That’s a fair question, certainly. Soap A (the less expensive one) requires a one-time pour with mica accents finger-brushed on top. Soap B (the soap in question) COULD just take a one-time pour of a single color of soap, but this customer was expecting it to be colorful, and “colorful” meant several individual pours of different colored soap. This took time, and since I’m a professional, time = money. And I had to craft each soap individually.
And as I make slabs of soaps, the types I can whip up in one glorious pour, I think of what it takes to make various soaps. I’ve made soaps before that are a simple scent and no color, or a scent and just one color. Those are quick and simple to make. Then there are the soaps with elaborate swirls and multiple colors, or soaps that contain interesting botanicals and custom created fragrance blends. Truth is, I could whip out batch after batch of no-color scented soap, but that would be so boring! We LOVE color! And design and fun, unique fragrances, and everything else we bring to our soaps! But creativity, again, takes time, and time is money, even when you enjoy what you do.
I tripped across this great video today that takes a look at the relationship between time and creativity.
I thought that I would change up my blog. I was thinking of one of my friends at the time I was writing this and decided that I would act as if I was talking to her and came up with questions she might ask. Hope this answers some of your questions!
Friend: What does the soap look like?
Me: The soap is pink with a fun amount of sparkles and a mango sorbet fragrance. With it being my first soap I would add a hint of blue to the pink color in the future. Mom says that I should start with one color, but I added sparkles to get close to the desired effect.
Friend: What good qualities does your soap have that will make people want it?
Me: It will be a small bar which will be easy for kids (and adults) to hold. Its fun fragrance will (ahem, should) make kids look forward to showering without bubblegum (take it from a young spurt, bubblegum can smell icky or get tiring). The soap has sparkles which gleam in the light some. It is very moisturizing, lather is a definite, and it is hard. I was rinsing off my cutting board after cutting it and I had a great lather. I love the soap (I kept a bar for myself).
Friend: If you were to sell it, what would you call it?
Me: Pink Paradise* or Pink Paradise Falls**. I’m leaning towards PPF, though if I do PP then I can do a series with Blue Paradise, Green, Orange, Purple, etc. I think that I’ll make another PP next year for sale, then every other month another color. I will be doing another soap (for sale) this year with the same recipe, and it will be Christmas-y. That will be sold online and at the Triangle area EPA show in November. I also do a show here called the Pender County Spring Fest.
Friend: How did you think the soap would turn out compared to how it turned out?
Me: I thought it would turn out sharper, more vivid, pinker. The top looks pretty and if the whole soap were that color, then the soap would look beautiful. The top is a powdery pink that, in my opinion, looks like pixie dust. The bottom is a sort of magenta, but not that dark, mixed with sparkles that add a welcoming touch. I really thought that the sparkles would come out more, that it would be darker or lighter.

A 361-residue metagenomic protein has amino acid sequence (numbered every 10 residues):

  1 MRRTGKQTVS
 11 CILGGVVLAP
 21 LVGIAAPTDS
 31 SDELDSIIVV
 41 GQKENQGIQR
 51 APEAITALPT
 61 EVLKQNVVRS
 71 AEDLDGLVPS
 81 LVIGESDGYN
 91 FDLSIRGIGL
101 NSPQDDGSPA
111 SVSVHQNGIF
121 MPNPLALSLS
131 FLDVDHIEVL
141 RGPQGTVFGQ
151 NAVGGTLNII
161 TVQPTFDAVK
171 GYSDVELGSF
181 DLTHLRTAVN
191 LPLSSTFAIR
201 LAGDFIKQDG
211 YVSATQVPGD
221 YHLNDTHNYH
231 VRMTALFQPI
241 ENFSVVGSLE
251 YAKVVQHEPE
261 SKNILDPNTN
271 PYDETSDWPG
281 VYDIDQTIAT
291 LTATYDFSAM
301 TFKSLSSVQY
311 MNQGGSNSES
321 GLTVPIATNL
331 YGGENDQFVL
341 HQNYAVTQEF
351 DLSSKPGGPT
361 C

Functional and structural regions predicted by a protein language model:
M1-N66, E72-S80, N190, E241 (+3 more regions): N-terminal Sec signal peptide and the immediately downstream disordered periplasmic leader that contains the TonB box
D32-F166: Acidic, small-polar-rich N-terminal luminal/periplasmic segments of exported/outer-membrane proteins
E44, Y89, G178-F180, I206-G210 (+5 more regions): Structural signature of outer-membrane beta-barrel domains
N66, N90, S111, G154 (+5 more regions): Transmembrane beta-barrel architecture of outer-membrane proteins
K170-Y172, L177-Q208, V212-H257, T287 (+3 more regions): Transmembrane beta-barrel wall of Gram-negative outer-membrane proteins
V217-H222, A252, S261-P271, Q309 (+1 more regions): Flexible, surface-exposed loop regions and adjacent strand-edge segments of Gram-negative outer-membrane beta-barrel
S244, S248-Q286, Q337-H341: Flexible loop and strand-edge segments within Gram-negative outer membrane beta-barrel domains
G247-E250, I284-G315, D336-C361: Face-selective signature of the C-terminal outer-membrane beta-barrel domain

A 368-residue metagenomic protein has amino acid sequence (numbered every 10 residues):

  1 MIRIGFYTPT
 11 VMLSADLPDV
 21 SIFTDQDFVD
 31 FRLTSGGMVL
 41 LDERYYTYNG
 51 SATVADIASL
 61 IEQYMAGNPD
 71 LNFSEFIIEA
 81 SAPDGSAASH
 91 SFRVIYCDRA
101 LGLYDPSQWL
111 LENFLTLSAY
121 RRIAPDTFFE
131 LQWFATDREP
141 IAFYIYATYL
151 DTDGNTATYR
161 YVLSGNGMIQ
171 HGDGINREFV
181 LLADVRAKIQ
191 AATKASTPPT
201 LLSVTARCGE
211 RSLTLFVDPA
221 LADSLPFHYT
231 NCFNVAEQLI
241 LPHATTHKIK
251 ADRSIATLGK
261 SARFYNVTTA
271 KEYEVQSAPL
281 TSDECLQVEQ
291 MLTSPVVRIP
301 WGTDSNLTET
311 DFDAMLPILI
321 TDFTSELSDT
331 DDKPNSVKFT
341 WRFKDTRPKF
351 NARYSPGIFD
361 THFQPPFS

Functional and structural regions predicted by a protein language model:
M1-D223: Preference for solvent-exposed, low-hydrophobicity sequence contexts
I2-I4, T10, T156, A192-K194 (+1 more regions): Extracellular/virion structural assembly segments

Friend: What were some of your feelings as you made this soap?
Me: I was feeling exhilarated, happy, worried, slightly panicked, joyful, and free. I can make whatever I want (within reason) on any soap, swirl, etc. I was also very happy that Mom said I could. Truth be told, I don’t like Melt & Pour as much. They take up time freezing them and you have to monitor it. You can make a CP and leave it alone.
Friend: Give us some brief how-to’s.
Me: First, gather your supplies. Since I’m doing small batches then everything can be done in a 4 Cup measuring cup. Bigger batches are done in buckets.
4 cup measuring cup (4 cupper) Small container (yogurt container sort)
Spatula Wooden spoon
Big container (such as the containers you get when you order a quart of Chinese soup)
Oils, Lye, etc.
Goggles, Gloves, etc.
Soap rag (old baby diapers, washcloths)
Not all of your oils are going to be liquid. Put on your goggles, gloves, etc. and get the smaller container. Measure out your lye. In the big container, measure out your water (or ice). With the wooden spoon stir lye and water together but be sure to hold your breath; otherwise the fumes can hurt your throat. Once dissolved, set aside. You can take the protective gear off. Now measure out your solid oils. Mine were coconut, palm, and cocoa butter. Melt them in the microwave until liquid. Now you add your liquid oils. Mine were olive and avocado. Mix all your oils together and set them aside. Take another small container and scoop some of the oil mixture into it. Add your color to it and stir until smooth. Set your color aside. Measure out your fragrance and set aside.
Put your protective gear back on. Dump lye mixture into the oils. Take the stick blender and bring the mixture to a trace. It will be mixed together but thick. If you’re making tomato soup and it’s just out of the can, that’s about how thick it should be. Add the fragrance. Now you have one of two options. The soap will be a creamy white. You can add the color mixture now and stir the fragrance and color in, OR, you can stir in fragrance then add color. If you do option #2 then you have the option of not stirring the color in all the way and getting a swirl. Either way, when you get done, put it in a silicone mould, scrape it out (this is where the spatula comes in), and cover it with a box lined with cling wrap. Insulate your soap by covering it with towels and let rest for at least 24 hours before unmoulding. Take the soap rag and wipe your equipment before rinsing under warm water. “Make” it in a soap program and it should tell you how many days it has to cure (you can use it after it cures, usually about a month).